Hue’s prime attraction lies on the north side of the Perfume River, and can fill half a day. A confusing term, ‘the Citadel’ – home to Vietnam’s kings and assorted queens, moping eunuchs and royal mandarins, from 1802 to 1945 – refers to the huge 10km-around stone wall filled with moats, leafy modern-day neighborhood streets, and the famed ‘imperial city’ – the Citadel’s ‘inner citadel,’ which can be visited by admission.

Click the following for details on the two parts of the Citadel:

History of the Citadel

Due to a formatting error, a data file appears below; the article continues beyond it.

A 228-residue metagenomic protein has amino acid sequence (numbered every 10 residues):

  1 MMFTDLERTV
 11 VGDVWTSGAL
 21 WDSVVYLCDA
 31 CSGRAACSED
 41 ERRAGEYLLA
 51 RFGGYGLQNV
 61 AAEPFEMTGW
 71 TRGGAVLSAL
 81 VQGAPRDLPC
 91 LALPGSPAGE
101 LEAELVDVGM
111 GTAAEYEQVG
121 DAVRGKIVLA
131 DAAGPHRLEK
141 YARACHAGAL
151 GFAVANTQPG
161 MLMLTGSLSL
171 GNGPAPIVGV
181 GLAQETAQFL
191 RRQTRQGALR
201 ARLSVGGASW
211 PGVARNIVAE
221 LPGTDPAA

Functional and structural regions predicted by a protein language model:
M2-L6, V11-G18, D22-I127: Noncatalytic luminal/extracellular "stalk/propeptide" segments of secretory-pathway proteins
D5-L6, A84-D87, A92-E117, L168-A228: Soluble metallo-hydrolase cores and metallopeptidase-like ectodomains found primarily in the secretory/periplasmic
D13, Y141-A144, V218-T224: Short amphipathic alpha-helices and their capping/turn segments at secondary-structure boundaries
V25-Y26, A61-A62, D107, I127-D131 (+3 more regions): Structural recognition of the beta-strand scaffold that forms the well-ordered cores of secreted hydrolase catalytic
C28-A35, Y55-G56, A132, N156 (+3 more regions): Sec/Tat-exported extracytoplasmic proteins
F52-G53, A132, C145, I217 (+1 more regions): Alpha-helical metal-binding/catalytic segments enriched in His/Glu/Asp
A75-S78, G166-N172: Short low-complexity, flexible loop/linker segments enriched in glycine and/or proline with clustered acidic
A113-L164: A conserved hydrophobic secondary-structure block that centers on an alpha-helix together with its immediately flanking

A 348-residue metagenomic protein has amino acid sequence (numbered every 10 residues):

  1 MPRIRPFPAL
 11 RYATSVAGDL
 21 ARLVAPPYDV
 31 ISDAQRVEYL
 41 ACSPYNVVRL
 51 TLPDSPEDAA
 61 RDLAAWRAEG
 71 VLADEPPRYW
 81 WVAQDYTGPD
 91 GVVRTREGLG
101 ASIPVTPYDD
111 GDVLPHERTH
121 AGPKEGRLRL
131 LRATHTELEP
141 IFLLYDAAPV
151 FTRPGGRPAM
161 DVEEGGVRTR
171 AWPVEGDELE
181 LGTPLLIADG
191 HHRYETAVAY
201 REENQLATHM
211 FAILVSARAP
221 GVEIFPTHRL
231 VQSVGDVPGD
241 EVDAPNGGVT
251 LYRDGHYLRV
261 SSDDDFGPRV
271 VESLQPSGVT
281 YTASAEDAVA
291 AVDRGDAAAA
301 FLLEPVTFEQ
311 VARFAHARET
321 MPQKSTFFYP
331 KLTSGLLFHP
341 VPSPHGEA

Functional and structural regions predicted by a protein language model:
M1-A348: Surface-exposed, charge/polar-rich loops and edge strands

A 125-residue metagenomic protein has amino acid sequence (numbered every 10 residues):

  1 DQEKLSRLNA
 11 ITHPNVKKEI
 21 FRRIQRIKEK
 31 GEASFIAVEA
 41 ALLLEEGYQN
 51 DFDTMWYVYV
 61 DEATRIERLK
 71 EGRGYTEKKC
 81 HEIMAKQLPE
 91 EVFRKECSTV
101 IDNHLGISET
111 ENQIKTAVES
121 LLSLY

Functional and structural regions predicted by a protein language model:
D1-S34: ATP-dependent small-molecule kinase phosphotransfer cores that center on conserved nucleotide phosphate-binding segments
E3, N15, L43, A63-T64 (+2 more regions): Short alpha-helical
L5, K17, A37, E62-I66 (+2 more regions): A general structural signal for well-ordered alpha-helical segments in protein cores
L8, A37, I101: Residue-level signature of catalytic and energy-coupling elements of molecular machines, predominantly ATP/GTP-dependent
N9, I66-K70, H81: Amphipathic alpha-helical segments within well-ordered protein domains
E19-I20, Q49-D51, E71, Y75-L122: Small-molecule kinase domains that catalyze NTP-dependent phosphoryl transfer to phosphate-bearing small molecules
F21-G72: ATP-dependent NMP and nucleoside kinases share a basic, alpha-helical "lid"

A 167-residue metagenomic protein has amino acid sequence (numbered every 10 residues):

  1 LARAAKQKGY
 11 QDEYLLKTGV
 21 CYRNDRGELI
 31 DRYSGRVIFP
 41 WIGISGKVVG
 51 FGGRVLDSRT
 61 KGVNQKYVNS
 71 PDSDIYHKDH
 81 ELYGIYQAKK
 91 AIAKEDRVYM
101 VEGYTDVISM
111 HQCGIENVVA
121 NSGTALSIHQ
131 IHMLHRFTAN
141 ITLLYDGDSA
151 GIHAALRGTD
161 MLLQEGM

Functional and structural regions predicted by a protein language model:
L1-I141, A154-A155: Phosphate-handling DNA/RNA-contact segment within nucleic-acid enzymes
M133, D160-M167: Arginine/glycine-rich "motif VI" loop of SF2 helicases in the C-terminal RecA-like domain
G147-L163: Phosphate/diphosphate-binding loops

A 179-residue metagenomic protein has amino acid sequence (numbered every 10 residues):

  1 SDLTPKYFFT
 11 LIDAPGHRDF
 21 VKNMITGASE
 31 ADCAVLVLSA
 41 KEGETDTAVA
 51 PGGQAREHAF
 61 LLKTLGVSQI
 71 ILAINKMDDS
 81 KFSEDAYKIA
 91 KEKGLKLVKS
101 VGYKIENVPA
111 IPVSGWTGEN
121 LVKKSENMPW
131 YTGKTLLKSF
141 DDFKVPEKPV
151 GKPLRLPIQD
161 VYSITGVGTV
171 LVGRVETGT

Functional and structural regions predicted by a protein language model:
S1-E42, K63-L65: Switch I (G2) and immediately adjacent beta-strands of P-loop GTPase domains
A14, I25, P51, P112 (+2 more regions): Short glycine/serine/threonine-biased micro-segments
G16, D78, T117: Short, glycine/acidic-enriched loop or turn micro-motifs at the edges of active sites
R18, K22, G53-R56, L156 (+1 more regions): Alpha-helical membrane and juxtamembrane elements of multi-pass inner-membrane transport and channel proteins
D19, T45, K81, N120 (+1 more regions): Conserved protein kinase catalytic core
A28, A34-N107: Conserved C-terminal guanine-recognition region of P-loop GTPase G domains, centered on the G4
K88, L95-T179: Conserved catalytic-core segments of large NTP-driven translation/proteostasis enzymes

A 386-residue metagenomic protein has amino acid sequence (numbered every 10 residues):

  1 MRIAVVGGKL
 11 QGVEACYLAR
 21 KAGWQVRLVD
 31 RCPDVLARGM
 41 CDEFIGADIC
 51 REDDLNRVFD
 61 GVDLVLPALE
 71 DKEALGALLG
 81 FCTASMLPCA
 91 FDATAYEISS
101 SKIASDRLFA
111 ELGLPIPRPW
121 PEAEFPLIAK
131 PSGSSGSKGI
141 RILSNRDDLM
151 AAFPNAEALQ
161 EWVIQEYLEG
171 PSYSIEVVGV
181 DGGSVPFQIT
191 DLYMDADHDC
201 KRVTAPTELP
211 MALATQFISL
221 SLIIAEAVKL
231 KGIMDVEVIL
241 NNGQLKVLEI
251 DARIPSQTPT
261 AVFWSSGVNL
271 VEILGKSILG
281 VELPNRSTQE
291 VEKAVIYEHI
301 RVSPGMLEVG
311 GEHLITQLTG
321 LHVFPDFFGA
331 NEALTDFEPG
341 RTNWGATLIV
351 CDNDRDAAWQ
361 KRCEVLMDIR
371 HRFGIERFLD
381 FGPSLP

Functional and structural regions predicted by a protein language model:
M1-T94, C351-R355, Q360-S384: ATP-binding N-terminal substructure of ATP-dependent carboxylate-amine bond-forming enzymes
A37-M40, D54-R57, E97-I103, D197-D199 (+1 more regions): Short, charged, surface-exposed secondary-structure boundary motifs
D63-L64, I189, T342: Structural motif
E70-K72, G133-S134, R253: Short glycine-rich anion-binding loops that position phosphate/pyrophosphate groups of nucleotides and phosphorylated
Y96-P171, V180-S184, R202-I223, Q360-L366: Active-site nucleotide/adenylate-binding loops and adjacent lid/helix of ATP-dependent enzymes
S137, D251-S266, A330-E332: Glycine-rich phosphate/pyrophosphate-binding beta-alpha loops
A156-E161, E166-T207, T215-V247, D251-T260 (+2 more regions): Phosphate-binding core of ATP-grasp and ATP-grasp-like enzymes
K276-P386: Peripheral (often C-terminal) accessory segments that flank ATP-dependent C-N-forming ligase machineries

The area was built throughout the 19th century, each of the 13 kings adding their own flourishes over the years. It’s seen some troubles too. In 1885, conflict between Emperor Ham Nghi and the French led to a battle, where overpowering French troops looted the city, exiled the king, and replaced him with his older brother, the more bendable Dong Khanh. A 1947 fire – two years after Bao Dai gave up the throne, ending the Nguyen Dynasty – destroyed many buildings too. But the worst was yet to come. Some of the American War’s harshest battles took place during the Tet Offensive of 1968 here. When VC troops took over the Citadel, US artillery shelled it, destroying nearly everything, including the emperor’s private ‘forbidden purple city,’ which remains a bombed-out field still. Much of the rest of the imperial city, however, has been repaired or rebuilt.

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